The surprise was to come a few days later, when US joint chiefs chairman Mike Muller, accompanied by Secretary of Defence Leon Panetta, in front of the US Congress, accused Pakistani secret services, the much feared ISI, of being ‘hand in hand’ with the terrorist network Haqqani that has its operating base in Waziristan, a region poorly controlled by Pakistan, lying at the border with Afghanistan, for the purpose of undermining US war efforts in the latter country. Admiral Mullen said: ’With ISI support, Haqqani operatives planned and conducted that truck bomb attack, as well as the assault on our embassy’; ‘We also have credible evidence that they were behind the June 28th attack against the Intercontinental Hotel in Kabul and a host of other smaller but effective operations’; ‘the Haqqani network acts as a veritable arm of Pakistan’s Inter-Services Intelligence agency.’
The Pakistani authorities rushed to deny such links between ISI and the terrorist network. The head of the Pakistani army pointed out that the accusations made by Admiral Mullen were ‘not based on facts’, the defence minister said Pakistan ‘cannot be threatened’ and the foreign minister that it is an ‘unacceptable’ thing for Pakistan to be ‘humiliated’ by its ally, the USA. Moreover, he noted that, should Washington decide to take that step, there would surely be costs involved for the USA.
This is where we walk into the highly complex terrain of the so-called loneliness of the hegemon. Admiral Mullen definitely holds credible information in the ISI connections, but, at the same time, the US cannot afford losing a partner/ally such as Pakistan, otherwise a country that has the nuclear weapon. Such an eventuality would turn the Pakistan-Afghanistan-India region into a nightmare that could end up in a devastating nuclear war. But is Pakistan still the ally of the US under these conditions? It’s something quite difficult to believe, even if we believe that ISI operates on its own and enjoys large discretion of action, being not censored, but rather feared by the state authorities. On the other hand, the Pakistani army needs the US financial support and sometimes it fights against terrorist networks threatening the security of the whole region, endangering not just relations with the US, but also with India.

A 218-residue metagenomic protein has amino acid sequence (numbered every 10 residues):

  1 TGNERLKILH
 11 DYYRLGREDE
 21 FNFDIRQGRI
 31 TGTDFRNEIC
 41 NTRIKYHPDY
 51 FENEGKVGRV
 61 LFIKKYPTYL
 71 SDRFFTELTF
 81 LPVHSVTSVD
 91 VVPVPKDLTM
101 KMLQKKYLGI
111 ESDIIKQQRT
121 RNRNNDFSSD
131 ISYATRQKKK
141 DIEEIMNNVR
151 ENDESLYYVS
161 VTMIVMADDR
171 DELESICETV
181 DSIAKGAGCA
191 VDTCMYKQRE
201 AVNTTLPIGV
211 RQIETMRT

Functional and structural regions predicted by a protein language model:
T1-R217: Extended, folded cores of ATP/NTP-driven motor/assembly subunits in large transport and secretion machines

British foreign policy commentator Gideon Rachman notes on his blog that ‘Increasingly the US-Pakistani relationship looks like a bad marriage, in which both partners are cheating on each other.’ One comment made on the above position on the blog forum is worthwhile quoting in its entirety: ‘ The story of Pakistan seems limited to how the ISI cabal can stay in power. Upheaval in India and Afghanistan seems to serve that purpose. How else could it justify its existence and mad budget were it not for all those <dangers>? The story of Pakistan always has been one of justifying its existence separate from India, and the ISI defines itself within that mindset.’
Obviously, the Eastern terminal of the big instability area of Greater Middle East is going to be facing a few major clashes in the near future. Standing on the unsafe borderline separating decomposition from a restoration of trust, the ‘wayward marriage’ between the US and Pakistan will, perhaps, be the first one to be put to the test.